Thank you for all the comments.

I will admit that this article simplifies a very complex science but, at the first-year level, such a mnemonic device can give you reasonable success. Now being an upper-year student (taking Organic Chem IV, Stat Mech, Quantum, Spectroscopy etc) and having performed research for three summers, I will agree that there is considerably more to organic chemistry than the simple example (Of course, for a public interest piece, how in depth with reactivity/mechanisms can one go?). However, even this advanced knowledge is not something altogether new: it is simply an extension of the logic that I used here (ie it is a confluence of different factors that determines the synthons to be utilized, or the stereochemistry of your annulation etc etc) to many more levels than a CHEM 1XX student needs.

Outstanding read, bravo.

Baneat:

But in pokemon, Scissors (Steel) > Rock?

What are excavating machines made of? Steel.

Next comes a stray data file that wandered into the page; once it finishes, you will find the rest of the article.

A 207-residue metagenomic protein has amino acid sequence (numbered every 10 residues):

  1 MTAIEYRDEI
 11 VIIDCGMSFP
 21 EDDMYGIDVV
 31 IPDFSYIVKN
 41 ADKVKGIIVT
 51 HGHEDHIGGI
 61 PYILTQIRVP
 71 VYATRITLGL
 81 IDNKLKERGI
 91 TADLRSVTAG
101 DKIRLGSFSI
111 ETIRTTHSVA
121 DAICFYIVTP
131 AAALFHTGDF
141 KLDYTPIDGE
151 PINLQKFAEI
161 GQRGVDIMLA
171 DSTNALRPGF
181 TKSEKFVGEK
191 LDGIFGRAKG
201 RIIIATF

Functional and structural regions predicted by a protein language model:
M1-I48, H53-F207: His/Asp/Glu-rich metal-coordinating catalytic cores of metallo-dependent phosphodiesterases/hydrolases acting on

At least that's how I've always seen it. Doesn't explain Ground > Steel or Fighting > Steel though.

Anyway, it's cool seeing people try to use video games to relate to their classes. I use similar techniques to make up for my lack of study habits, and it keeps me in the A-B range.

I love this guy

This was an awesome article. I myself am a sophomore Chemistry major that just completed my first semester of Organic Chemistry. I breezed through it despite the warnings of my those who had taken it earlier, and the third of my class that didn't make it. I've never made the connection between Pokemon and Chemistry but I suppose it holds true. I was always pretty good at pokemon (though at my elementary school most people didn't have a gameboy).